The excitement didn’t stop there, as the third prize went to Ellie, whose ticket was sold by Margo.
Unfortunately, neither Ellie nor Dianne were present to collect their prizes, but their achievements were celebrated nonetheless.
The event was a resounding success, with everyone coming together to enjoy a wonderful afternoon despite the looming threat of rain. Laughter, friendly conversations, and the joy of community camaraderie filled the air, creating a warm and inviting atmosphere that encapsulated the spirit of Glass.
None of this would have been possible without the dedication and hard work of the event organizers and helpers who were too many to mention. A special mention goes to Eoin Harrold for generously providing his telehandler, which played a crucial role in transporting the rubber ducks safely to the starting line for the race.
In total we made £447.82 from the event, and we would like to thank everyone for buying tickets and for their kind donations on the day. This money will go towards upgrading the new kitchen with an accessible workspace for the children from Glass Primary.
The inaugural Glass Beer Festival was held a couple of weeks back. It was a great success for a first go, with about 140 people coming through the doors across the day. It was a long event – from 2 to 11pm, but this allowed a lot of different age ranges to be involved. We had games on the green space organised by Fiona Hill for the children, indoor pub games in the Hall, and a place to have a sit to speak with neighbours. It was great to see new faces to the Hall, with people from Auchindoun, Dufftown & Huntly directions visiting. It got pretty loud in the Hall in the afternoon, with the food and drink going down really well. The pies were tasty, hot dogs married to the beer just lovely, and plenty of snacks for the younger folk. Tea, coffee and soft drinks were welcomed by the drivers.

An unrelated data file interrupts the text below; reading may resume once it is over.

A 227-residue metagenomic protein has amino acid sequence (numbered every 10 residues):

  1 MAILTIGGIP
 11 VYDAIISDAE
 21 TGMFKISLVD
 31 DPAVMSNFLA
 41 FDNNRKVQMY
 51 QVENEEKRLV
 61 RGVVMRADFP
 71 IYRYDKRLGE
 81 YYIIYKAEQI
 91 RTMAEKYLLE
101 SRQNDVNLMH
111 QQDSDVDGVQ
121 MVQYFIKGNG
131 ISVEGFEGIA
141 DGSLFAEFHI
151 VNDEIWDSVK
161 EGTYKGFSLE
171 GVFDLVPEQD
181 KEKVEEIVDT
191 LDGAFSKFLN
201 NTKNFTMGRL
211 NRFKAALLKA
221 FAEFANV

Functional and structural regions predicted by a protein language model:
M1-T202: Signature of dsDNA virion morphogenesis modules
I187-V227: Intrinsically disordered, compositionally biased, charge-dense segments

The beer selection was good, with the community’s favourites being Cairngorm Gold, Windswept Wolf, Spey Valley Spey’s Cadet and Spey Valley Lager. Having cask ale at the Hall is a new thing, and more generally it’s a rare thing to see in the North East of Scotland – direct from the barrel into the glass.
Our aim was to raise money for the new kitchen appliances, as the school would like to use the Hall for cookery lessons. We’ve now done the numbers and we raised over £300 which isn’t bad for a first run of an event when we didn’t know how many people would attend. Marc Day scratched his head a lot about the quantities of beer to bring in!
Events don’t happen without the volunteers who make it happen. You know who you are, so thank you for a long but rewarding day, along with the set up & break down phases which are equally long. Thanks also to our suppliers, and in particular David MacDonald from Spey Valley Brewery who loaned us the beer dispensing machine free of charge.
We’ll do the next one in two years, with some lessons learned from the first run.